Apparently we can now classify this as an “annual” thing, because this marks the third annual “Books I’ve Read” post. You can go back and see 2012, 2015, and 2016. [Don’t ask about 2013-2014. I read some books, I’m sure of it, but for whatever reason I didn’t post anything regarding those years. Oh, and 2012 was weak-sauce so don’t sweat that one too much. If you’re on GoodReads, let’s connect. You can also follow me on Amazon.]

I’m a touch disappointed that my count was low this year, but after moving across the country to plant a new church, Cross & Crown, it is understandable. Anyhow, without further ado, here are the books I’ve read in 2017. Some I recommend, some I highly recommend, and some you can just pass on, I’m sure. As for my favorite book of the year, well, you’ll see that at the end.

  1. The Vindication of Jesus Christ by James B. Jordan — This was a fantastic little book on understanding the book of Revelation. Now that I’m writing this, I need to go back and read it again. There was some stuff that was very new to me, stuff that falls in the vein of orthodox preterism. Well worth the purchase, I’d say.
  2. Israel 1948 by Don K. Preston — Dude’s a full-preterist heretic (aka pantelism), but he had some good stuff to say here regarding the problems of Dispensationalism (Hint: there are tons of problems there.)
  3. Plowing in Hope by David Bruce Hegeman — Overall a great read. Nothing earth-shattering, and I don’t say that to be punny. It’s a good book about our work in creation, and doing it because postmil theology is awesome.
  4. Shattering the Darkness by Joseph Foreman — Outstanding book on abortion and the need to abolish it. I read this because I wanted to learn more from my forebears who have fought this fight for decades. It didn’t disappoint.
  5. Pomosexuality by Douglas Wilson — Fun little book in the Onslaught series. Witty and full of gas; well worth the read.
  6. The Christian’s Only Comfort in Life and Death by Theodorus Vandergroe — I didn’t read all of it, but I read a ton of it. It’s ok. I enjoy the Heidelberg Catechism very much, and it was neat to read some comments on the catechism by this fellow who’s been with Jesus for a long time.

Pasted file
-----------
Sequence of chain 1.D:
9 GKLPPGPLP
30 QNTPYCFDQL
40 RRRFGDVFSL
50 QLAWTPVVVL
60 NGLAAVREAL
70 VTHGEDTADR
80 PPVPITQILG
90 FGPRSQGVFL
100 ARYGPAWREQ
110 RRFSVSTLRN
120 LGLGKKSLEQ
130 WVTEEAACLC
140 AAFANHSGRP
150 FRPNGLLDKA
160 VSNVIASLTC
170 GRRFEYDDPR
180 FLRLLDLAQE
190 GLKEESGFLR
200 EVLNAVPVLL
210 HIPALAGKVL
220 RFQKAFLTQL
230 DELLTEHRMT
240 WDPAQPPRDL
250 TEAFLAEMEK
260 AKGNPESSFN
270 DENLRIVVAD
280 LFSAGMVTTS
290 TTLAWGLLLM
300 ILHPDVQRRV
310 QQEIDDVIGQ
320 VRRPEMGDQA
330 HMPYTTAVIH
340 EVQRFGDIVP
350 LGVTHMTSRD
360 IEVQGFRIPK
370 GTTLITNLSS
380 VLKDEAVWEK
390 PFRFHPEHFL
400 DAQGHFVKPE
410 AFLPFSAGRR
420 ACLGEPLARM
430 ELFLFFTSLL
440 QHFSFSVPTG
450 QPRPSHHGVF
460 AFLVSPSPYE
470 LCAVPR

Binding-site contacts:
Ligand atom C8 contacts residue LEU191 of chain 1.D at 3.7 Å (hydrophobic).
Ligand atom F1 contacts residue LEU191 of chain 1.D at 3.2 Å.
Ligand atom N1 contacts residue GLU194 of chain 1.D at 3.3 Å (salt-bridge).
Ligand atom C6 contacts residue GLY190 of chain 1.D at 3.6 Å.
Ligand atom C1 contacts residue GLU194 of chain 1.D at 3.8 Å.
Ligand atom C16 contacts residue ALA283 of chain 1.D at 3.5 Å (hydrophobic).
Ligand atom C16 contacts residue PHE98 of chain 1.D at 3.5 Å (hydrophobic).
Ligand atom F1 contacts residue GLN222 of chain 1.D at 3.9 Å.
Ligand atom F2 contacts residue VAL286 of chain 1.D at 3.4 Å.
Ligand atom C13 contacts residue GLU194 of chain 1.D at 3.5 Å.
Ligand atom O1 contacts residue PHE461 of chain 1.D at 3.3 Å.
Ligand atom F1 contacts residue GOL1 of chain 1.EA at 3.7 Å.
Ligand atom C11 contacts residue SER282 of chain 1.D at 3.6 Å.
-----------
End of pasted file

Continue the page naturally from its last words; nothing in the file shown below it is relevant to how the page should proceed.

7. The Day the Revolution Began by N.T. Wright — I don’t know.
  8. One Holy Local Church? by Bojidar Marinov — Bo’s a friend and while I didn’t like the concept before I read the book, I loved it afterwards. Bo wrecked me on this one, and he’s very much right here. You HAVE to read this book. As they say, “Don’t judge a book by…. what you read on Facebook.”
  9. Revolt Against Maturity by R.J. Rushdoony — Rush has a way of making me read his books and needing to keep them handy for later. This one is no exception. It’s a great look at the problems of psychology, and it especially tackles the issue of “man,” and his role in creation. I really do recommend this book, but just know that you’ll have to plod through it. It’s not a quick, easy read, but don’t let that deter you.
  10. Never Say No by Mark & Jan Foreman — This was a fun little book written by the parents of the two brothers from Switchfoot. While not the most theologically robust book, I loved their approach to parenting.
  11. Five Cities that Ruled the World by Douglas Wilson — Great book. Not a normal Wilson book, but tons of great history here.
  12. Confessions of a Food Catholic by Douglas Wilson — It was good, though you may not have a palate for this sort of thing.
  13. The Victory of Reason by Rodney Stark — This was super close to being my favorite book of the year. I highly recommend this. Basically, Christianity gives you everything regarding technology, so, you’re welcome.
  14. The Unholy Trinity by Matt Walsh — Great book. Needs the Christian Reconstructionist worldview to get solutions, that’s for sure, but overall, a great analysis.
  15. A Word in Season (Volume 1) by R.J. Rushdoony — Ironically, this is my non-pietistic “go-to devotional” book. HIGHLY recommend.
  16. Time for the Talk by Stephen Zollos — No offense, dear reader, but while this is a great book, I’m not ready to talk to you about it.
  17. The Great Evangelic Disaster by Francis A. Schaeffer — Great book by Schaeffer. Can’t wait to read more of his stuff.